Although they met as lovers, Rekeraho says they lived in great fear, because they had acted against their parents desires.
In 1956, Florida had her second pregnancy. The two decided to go back to the girl’s family thinking that with payment of dowry, they would be blessed and legally live together.

However, as soon as the girl’s parents saw them, they called elders in the village to help settle the dispute. Rekeraho says the girl was cursed, and had all sorts of abuse imposed on her. Her mother even kept on reminding her of how she would live to regret her awful choice.

“I was charged to pay a dowry of two bulls, and a fine of two hoes and sacks of beans,” Rekeraho says.

This was the normal way of legalising marriage in society at that time. “After that, I started working harder, in order to prove to the elders and my family that I was a man and that Florida would never starve as long as she was my wife.”

Florida says she would have rather died, than not marry the man of her choice. She says her parents were forcing her to marry an old man, simply because he was rich.

“Parents should respect their daughters’ decision.

I really never liked the rich man, and I had a different heart’s desire that always tended towards Rekeraho” Florida Rekeraho says in a jovial mood.

Her parents tried their best to stop her marriage by intimidating her, but she had already made her choice. She says “I thank God that we fought the battle and won, because now we have had a successful marriage for years.”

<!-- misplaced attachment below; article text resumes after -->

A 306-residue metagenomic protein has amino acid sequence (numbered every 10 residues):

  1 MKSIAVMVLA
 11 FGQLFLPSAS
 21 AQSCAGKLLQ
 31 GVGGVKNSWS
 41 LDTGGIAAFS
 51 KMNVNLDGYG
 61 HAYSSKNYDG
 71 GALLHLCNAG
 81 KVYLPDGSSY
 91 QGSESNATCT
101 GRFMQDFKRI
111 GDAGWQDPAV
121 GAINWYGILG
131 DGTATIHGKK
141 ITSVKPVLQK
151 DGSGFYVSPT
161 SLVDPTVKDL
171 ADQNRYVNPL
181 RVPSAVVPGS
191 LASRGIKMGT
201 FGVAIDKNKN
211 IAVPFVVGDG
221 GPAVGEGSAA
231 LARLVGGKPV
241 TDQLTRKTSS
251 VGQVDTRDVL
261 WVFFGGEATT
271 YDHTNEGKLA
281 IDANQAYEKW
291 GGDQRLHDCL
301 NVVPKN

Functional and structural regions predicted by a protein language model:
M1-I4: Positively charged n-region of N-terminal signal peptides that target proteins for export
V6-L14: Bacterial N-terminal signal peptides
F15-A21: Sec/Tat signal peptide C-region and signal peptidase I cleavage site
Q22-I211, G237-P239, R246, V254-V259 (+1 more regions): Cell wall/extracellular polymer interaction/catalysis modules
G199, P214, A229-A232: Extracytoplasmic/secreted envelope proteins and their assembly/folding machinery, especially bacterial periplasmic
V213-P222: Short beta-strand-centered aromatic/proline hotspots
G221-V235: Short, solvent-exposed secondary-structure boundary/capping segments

Following the period of Tutsi persecutions, the couple fled to Uganda after five years of their marriage. While there, they settled in Masindi (Central Uganda).

Upon their return in 1995, the couple settled in the Eastern Province (former Umutara) with their family.

Talking about marriage today, the Rekerahos say people get married not because of love, but material gains.

“When parties fail to achieve what they targeted, they resort to divorce or separation, not considering the innocent child/children” says Rekeraho.

Florida Rekeraho adds that “Unlike during our time, today’s marriages are no longer taken seriously and they seem to have no meaning.”

The Rekerahos advise married couples, and those who desperately wish to join the institution, to bear in mind that marriage is not a bed of roses, and that no marriage is made in Heaven.

They say it’s unfortunate that most young people rush into marriage without considering its burdens and tasks.

People should know that a successful marriage is built on true love, honesty commitment and patience.

These are the secrets behind a happy and lasting marriage.

In this case, parents should stop marrying off their children, especially girls, because they want to get rich or richer.

Let decisions be made between both parties (girl and boy), because if misunderstandings rise in their family, they will stand to blame nobody else.